Ground broken for biomass heater at state offices
RAY BROOK — Numerous state and local officials were on hand Tuesday as several state agencies took part in the ceremonial groundbreaking for a biomass heating system that will be built for the state office complex in Ray Brook.
Local officials, along with state Adirondack Park Agency, Department of Environmental Conservation and New York Power Authority employees, gathered behind the DEC Region 5 headquarters at the future site of a system that will use wood pellets to heat the DEC, APA and New York State Police Troop B headquarters.
The project was originally proposed three years ago, and the APA gave it final approval last November. In addition to providing environmentally friendly heat, the biomass heater will also serve as a public education center.
Stephanie Ratcliff, executive director of the Wild Center in Tupper Lake, said her museum’s biomass heater saved $30,000 in heating expenses the first year it was in place.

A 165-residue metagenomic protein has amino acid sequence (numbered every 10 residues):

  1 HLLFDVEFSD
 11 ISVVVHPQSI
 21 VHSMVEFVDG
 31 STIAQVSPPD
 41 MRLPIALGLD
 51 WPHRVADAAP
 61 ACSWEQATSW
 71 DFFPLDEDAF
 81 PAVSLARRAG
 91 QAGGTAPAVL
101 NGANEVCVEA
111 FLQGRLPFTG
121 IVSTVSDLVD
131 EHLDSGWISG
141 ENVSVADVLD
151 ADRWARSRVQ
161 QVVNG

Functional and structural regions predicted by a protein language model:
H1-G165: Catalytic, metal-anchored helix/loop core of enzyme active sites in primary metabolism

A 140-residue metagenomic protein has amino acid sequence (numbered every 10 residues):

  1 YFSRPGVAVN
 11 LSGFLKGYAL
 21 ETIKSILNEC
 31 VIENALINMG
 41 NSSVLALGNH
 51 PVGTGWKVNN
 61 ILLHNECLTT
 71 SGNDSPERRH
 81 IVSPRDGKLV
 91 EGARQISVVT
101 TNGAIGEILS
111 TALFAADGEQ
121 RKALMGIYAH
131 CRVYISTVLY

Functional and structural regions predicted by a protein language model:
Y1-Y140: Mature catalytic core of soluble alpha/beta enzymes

The heater will be fired by wood pellets, with the idea that the demand created by the state’s biomass heater could lead to a local source of fuel being developed. Biomass heaters are highly efficient and have lower emissions than other sources of heat, and since the heater will use wood products for fuel, the fuel sources can be regrown.
The New York Energy Research and Development Agency (NYSERDA) put $300,000 toward the cost of construction, with the rest to be split by the DEC, APA and State Police.
The new heater will be built in the back of the parking lot on land that is classified for state administrative use. The building to house the heating system will be about 660 square feet in area, and a 35-foot-tall silo will be constructed to hold the biomass material. The silo is slightly scaled back from the original proposal and would need to be filled about every three weeks.
The New York Power Authority was the applicant, but a memorandum of understanding places responsibility for the project with the DEC.